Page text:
Allow me to elucidate. Stories rich in cryptic secrecy
are not left to loiter and adhere in ears we whispered in, sorry to disappoint ya. Secrets travel far,
from your mates gabbing gobs, in-between the lips of a stranger you will coincidentally meet, sooner or later. Perhaps on a train, across the country from where your secret was born. When you finally encounter with mystery person, they will drag you out of a jaded, ‘train talk’, and engage you in a conversation, by unravelling their friend’s mortifying secret, of a delusional character who drank ‘elephant juice’. After all, you did spend the last few minutes earning their effortless trust. Both oblivious to the fact that the stranger is nonchalantly exposing a secret to whom it originally belonged to. It’ll shake a buried memory in your mind; echoing the underlining theme of a story you once experienced but is devoid of the subject matter. As far as
you know, your secret has still preserved its initial title ‘I love you’. Just like the game of Chinese-whispers we used to play, the title whimsically evolved into something more inconceivable like, elephant juice.
Little do you know though, your friends who you relied on to keep it under their hat, blunderingly spilled the beans to their hungry friends (whom they trust of course,) and subsequently your bonanza was disputed among friends of mutual friends, who each took it upon themselves to modify and enhance your secreted story. Surprisingly, in the range of versions, and all languages it was told in, merely three words remained impervious; “don’t tell anyone”.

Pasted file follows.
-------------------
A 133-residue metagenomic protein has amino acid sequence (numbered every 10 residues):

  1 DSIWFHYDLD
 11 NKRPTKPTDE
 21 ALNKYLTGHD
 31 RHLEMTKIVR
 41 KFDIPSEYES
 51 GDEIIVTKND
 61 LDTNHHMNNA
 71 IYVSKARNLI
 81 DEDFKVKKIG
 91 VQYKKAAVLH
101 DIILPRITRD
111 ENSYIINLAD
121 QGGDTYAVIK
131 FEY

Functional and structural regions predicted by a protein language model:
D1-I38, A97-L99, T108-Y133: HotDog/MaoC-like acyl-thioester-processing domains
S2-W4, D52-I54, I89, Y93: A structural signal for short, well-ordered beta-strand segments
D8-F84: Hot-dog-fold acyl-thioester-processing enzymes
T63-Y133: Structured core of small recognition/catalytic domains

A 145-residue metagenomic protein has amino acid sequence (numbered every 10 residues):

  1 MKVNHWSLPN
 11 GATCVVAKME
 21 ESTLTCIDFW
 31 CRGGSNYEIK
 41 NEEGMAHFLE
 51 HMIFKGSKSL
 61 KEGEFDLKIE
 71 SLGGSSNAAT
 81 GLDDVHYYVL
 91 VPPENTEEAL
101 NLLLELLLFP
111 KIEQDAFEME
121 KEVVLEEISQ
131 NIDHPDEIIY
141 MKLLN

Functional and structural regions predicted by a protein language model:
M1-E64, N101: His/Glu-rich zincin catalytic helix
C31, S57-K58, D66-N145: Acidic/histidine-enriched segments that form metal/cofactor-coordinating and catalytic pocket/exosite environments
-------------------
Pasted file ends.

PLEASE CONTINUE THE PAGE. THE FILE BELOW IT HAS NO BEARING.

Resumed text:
Yes! It is remarkable how those simple words are used by many of us to seal our –and selfishly other people’s- secrets with, especially when it is not being said accordingly to it’s meaning, yet people say it perpetually. It’s become a safety lock we bestow the listener with, and the golden key is their waffling tongue.
we all have someone we rely on to keep our secrets; ‘someone’ also has someone else they trust your secrets with. It is an unbounded series of infidelity. So, like my mother says: “How can you trust people to
keep your secret, when you can’t even keep your own?” Food for thought, ladies.